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New protections for minority shareholders of UK listed companies will come into force on 16 May

Out-Law News | 06 May 2014 | 11:38 am | 1 min. read

New rules which will strengthen the position of minority shareholders when a controlling shareholder of a UK listed company proposes to take that company private will come into force on 16 May, the Financial Conduct Authority (FCA) has confirmed.

From this date, premium listed companies with a controlling shareholder will need to obtain a majority of at least 75% of shareholder votes, as well as a majority of independent shareholder votes, before they can apply for cancellation of their public listing. A number of other changes to the Listing Rules designed to protect the rights of minority shareholders will also come into force from this date, as previously proposed by the regulator in its role as the UK Listing Authority (UKLA).

The FCA will publish a policy statement, including its response to industry feedback on the new rules, on 16 May. The updated Listing Rules are available on the FCA website.

The listing rules are a standalone set of rules covering the behavioural and governance obligations that companies must meet before they can list shares on the London stock markets. Listings can be either premium or standard, each of which carries different governance requirements.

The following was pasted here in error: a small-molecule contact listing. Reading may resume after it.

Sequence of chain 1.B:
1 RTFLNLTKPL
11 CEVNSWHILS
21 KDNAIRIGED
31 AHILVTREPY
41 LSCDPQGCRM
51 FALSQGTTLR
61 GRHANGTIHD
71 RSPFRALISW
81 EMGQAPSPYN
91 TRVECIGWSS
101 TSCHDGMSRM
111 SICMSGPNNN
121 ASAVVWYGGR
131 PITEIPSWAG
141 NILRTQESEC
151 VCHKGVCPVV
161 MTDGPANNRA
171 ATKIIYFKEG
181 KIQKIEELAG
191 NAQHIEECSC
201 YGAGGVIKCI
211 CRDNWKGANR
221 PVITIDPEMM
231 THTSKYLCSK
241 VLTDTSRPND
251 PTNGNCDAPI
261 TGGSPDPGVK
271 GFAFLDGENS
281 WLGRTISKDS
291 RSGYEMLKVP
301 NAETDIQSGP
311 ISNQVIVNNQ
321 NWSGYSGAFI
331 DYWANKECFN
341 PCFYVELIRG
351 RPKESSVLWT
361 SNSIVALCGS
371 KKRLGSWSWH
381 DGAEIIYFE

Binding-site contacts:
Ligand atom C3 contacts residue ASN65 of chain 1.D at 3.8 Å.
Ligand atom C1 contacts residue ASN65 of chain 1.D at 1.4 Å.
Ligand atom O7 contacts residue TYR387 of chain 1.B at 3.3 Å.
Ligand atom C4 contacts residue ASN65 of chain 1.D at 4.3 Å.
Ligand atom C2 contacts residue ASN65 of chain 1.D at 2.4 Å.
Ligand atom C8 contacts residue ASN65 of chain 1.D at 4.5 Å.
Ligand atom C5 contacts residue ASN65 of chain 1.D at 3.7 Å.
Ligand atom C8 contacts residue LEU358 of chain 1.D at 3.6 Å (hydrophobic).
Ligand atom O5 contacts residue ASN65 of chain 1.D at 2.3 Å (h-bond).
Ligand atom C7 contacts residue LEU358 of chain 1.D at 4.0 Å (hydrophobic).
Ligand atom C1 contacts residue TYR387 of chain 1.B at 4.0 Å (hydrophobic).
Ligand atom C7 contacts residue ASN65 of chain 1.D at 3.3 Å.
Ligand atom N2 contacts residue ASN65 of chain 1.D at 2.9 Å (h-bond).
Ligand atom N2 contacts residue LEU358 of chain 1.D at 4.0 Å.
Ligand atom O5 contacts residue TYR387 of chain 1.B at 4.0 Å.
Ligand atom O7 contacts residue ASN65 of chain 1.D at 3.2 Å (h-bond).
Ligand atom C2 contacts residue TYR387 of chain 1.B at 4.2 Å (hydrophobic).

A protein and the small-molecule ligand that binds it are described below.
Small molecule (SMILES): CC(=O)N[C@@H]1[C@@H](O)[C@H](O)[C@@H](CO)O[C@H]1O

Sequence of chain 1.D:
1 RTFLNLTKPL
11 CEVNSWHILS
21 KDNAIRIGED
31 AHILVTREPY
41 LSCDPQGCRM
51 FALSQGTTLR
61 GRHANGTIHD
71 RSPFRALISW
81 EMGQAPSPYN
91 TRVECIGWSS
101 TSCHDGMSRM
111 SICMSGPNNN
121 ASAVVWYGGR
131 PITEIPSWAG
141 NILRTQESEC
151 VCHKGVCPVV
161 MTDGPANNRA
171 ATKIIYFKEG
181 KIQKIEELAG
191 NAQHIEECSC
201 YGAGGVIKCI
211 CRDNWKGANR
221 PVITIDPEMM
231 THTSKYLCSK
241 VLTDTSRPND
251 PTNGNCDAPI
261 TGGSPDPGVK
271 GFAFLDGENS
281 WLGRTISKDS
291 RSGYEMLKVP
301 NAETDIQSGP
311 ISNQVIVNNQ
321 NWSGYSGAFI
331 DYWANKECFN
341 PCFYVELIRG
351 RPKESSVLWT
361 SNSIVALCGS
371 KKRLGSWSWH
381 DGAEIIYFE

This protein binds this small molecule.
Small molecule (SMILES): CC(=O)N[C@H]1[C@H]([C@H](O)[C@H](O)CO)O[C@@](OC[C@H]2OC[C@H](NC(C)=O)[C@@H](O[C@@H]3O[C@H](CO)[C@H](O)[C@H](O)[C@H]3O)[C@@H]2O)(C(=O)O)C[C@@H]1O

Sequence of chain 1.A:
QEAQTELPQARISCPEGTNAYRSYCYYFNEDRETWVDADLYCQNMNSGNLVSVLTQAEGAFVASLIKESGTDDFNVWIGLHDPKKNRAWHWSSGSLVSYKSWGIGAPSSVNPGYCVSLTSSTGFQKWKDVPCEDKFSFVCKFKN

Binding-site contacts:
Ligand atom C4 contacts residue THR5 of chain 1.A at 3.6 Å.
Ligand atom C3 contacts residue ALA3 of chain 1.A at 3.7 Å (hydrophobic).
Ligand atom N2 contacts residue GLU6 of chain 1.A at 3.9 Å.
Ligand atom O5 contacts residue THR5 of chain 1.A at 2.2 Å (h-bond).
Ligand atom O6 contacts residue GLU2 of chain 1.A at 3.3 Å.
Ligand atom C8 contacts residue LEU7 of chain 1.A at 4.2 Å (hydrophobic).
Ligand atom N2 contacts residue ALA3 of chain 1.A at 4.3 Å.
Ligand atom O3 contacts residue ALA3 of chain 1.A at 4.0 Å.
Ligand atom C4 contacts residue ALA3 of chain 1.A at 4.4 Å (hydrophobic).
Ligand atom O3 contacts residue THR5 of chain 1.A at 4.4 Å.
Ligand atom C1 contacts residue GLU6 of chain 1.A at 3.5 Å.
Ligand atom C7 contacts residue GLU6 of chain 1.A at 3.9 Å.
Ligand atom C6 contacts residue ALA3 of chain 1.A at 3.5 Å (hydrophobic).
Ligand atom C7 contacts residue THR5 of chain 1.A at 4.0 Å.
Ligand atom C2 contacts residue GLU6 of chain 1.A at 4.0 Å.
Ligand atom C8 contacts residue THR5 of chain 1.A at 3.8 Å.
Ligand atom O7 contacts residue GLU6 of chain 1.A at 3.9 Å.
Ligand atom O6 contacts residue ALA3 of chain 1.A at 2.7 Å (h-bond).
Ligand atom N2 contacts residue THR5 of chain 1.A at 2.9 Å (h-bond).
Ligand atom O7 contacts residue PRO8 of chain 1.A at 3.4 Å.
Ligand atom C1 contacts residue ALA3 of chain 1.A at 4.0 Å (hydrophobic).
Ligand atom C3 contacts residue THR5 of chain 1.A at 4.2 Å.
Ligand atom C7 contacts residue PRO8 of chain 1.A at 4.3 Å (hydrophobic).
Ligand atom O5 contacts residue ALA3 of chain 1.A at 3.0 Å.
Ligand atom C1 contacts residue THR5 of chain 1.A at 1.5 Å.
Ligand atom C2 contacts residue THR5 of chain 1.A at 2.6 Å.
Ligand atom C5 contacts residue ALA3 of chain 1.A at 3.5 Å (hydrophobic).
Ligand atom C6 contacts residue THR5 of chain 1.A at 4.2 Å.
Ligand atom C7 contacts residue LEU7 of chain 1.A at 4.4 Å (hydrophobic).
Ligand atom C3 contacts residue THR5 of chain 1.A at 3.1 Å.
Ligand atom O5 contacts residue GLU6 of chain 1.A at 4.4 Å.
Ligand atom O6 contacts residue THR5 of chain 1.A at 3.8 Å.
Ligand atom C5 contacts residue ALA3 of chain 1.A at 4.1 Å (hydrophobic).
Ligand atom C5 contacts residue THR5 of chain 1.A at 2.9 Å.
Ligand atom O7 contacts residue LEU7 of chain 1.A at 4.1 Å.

Standard listings need only meet EU harmonised standards; while premium listing, which is only available to equity shares issued by trading companies and closed and open-ended investment entities, has its own 'super-equivalent' rules which are of a higher standard. Only premium-listed companies are eligible for inclusion on the FTSE UK Index series, including the FTSE 100.

The FCA originally proposed a suite of changes to the listing regime in November 2013 in response to investor concerns over the governance of premium listed companies with a controlling shareholder. The new regime introduces the concept of a 'controlling shareholder', made up of 30% of the shareholding of a premium-listed company, and will require an agreement to be put in place to regulate that person or group of people's relationship with the company and guarantee the company's independence.

In addition, where a controlling shareholder exists, the board of a premium-listed company will now have to be made up of a majority of independent directors. A new 'dual voting' procedure will give independent shareholders more say in the appointment of these directors; however, if the result of these votes does not achieve the necessary majorities the decision may be passed by a simple majority of all shareholders, including controlling ones, once 90 days has passed.

The November consultation included a question on changing the rules on cancelling a listing. Last month, the FCA announced that it would take forward its proposed new requirement for premium listed companies with a controlling shareholder to gain approval from the majority of independent shareholders before seeking to delist. In takeover situations, an equivalent requirement based on acceptances will apply unless the offeror company has acquired or agreed to acquire more than 80% of voting rights.